21 Oct

Tyre kickers needed?

We need your help and fast.

stand up for tyre recycling

We’re tired of the slow progress towards real, verifiable Tyre recycling and re-manufacturing.

But your help will speed up progress with our lawmakers.

We need you to ‘kick some tyres’.

Here’s how to make a difference.

The Background

Remember the Minister for the Environment (and other things, such as Communications, & Climate Action ) Mr Denis Naughton planned to introduce a Producer Responsibility Initiative to attack the widespread illegal dumping of used tyres.  Well, things are moving along (slowly as usual but at least rolling along in the right direction). The Joint Oireachtas Committee (JOC) on Communications , Climate Action and Environment are currently scrutinising the Waste Management (Tyres and Waste Tyres) Regulations 2017 (SI 400 of 2017).

These regulations are finally delivering on recommendations stemming from a report in 2013 which looked specifically at how the tyre industry was operating producer responsibility schemes. The report revealed inadequacies  and found that:

  1. up to 50% of all used tyres were unaccounted for  – i.e. LOST
  2. there was a significant rate of non-compliance with the previous regulations and
  3. there was a lack of consistent and accurate data on tyres.

The scale of the problem with waste tyres is now so bad that the Minister has made €1m available this year to the 23 local authorities who have reported illegal stockpiles of tyres dumped within their jurisdictions.

What do the new regulations do?

The regulations signed by the Minister enable the establishment of a full compliance scheme for tyre producers, distributors and retailers, which is financed by a visible Environmental Management Cost (vEMC).   This new Tyre Tax will help plug the gaps and eliminate the 50% losses we currently experience, as tyres get illegally dumped or burned.

Similar compliance schemes have operated very successfully for other waste streams like packaging, waste electrical and electronic goods (WEE), batteries and farm plastics. The introduction of the vEMC charge will standardise and formalise a charge that tyre retailers already apply to purchases of new tyres by consumers. It will ensure that the fee they pay actually goes towards what it is supposed to support – the correct environmental treatment of waste tyres. Currently they charge consumers but do not deliver fully on the proper disposal of up to 50% of the used tyres. So the charges are pocketed by some unscrupulous operators as extra profits. We want this to end.

What Can you do to help?

The Dail Committee (JOC) are meeting again next Tues 24 October and they need to be aware of the level of concern we, the citizens who pay the costs, have about the scheme operating well.

It must eliminate the illegal dumping of tyres.   It would be of particular benefit to the Committee if they could be given evidence of the scale of the problem with dumped tyres and the benefit to us all of a system that traces the movement of all tyres on and off the road.

But we’re aware that the tyre industry is trying to persuade the Dail Committee to block this regulation! Yes, it’s hard to believe but they seem to be winning. So we all need to get in a submission to assert our support for the new regulation  ASAP.

How to submit your opinion.

So we want as many people as possible to contact their TD’s and those TDs and Senators on the Dail Committee (JOC).   We want you to send in submissions tomorrow, Sunday or Monday at latest.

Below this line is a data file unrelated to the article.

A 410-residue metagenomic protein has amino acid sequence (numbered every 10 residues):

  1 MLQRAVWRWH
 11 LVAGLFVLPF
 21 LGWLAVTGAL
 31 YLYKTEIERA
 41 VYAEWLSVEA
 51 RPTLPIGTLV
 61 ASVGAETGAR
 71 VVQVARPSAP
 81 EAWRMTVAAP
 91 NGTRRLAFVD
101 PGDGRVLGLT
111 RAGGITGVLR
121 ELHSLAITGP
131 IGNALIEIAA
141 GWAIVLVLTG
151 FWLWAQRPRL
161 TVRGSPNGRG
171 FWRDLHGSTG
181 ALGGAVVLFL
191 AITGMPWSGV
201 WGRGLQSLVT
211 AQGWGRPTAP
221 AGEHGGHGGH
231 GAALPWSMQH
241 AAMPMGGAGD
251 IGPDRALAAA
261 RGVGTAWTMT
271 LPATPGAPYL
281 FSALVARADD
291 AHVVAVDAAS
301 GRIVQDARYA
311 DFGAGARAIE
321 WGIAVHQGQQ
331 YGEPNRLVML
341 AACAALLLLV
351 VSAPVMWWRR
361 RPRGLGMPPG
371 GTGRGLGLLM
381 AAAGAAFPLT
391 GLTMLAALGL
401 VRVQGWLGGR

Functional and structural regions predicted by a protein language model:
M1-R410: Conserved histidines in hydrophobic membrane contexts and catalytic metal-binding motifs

It could be as simple as welcoming the Regulations and referencing the success of the earlier examples below or just a plea to end the curse of illegal dumping and mention any personal experience you had with illegally dumped tyres.

Maybe send a photo or two. We have a template to help you below. Just take it and copy what you want and add a personal note. Then email it to the chosen targets. You can also cite references from the other PRI schemes listed below.

There are reference material and articles that you might find useful to make extra points but a very simple one-pager is all that is needed to alert the Committee members to the mood of their electorate.

There is Zero cost to doing it. Just send an email (click on the name to get the email address). We really appreciate your time and effort.

Who should you contact with your submission?

Please send your submissions to any or all of the following people :

Chairman: Deputy Hildegarde Naughton hildegarde.naughton@oireachtas.ie

Committee Member Party     / Group  
 Deputies:
Timmy Dooley  Fianna Fáil
James Lawless  Fianna Fáil
Michael Lowry  Rural Independent Group
Hildegarde Naughton  Fine Gael
Eamon Ryan  Social Democrats – Green Party Group
Bríd Smith  Solidarity – People Before Profit
Brian Stanley  Sinn Féin
Senators:
Terry Leyden  Fianna Fáil
Tim Lombard  Fine Gael
Michael McDowell  Independent Group
Joe O’Reilly  Fine Gael

SAMPLE TEXT ON WHICH TO BASE YOUR SUBMISSION.

 

Dear Mr/Ms /Deputy/Senator xxxxx,

REF: Waste Management (Tyres and Waste Tyres) Regulations 2017 (SI 400 of 2017).

I am alarmed and concerned to see that the rapid implementation of the Producer Responsibility Incentive (PRI) is not proceeding through the Oireachtas quickly. Similar schemes are now well established e.g. Repak Packaging Waste scheme was established on 10 June 1997, 20 years ago, WEE scheme exists since 5 July 2005. An effective recycling management scheme for used tyres is long overdue.

We have to make progress with used tyres as they offer new opportunities and jobs in recycling and remanufacturing activity e.g. crumb rubber makes playground surfaces, running track surfaces, road noise barriers and flexible concrete walls (http://www.ruconbar.com is a good example)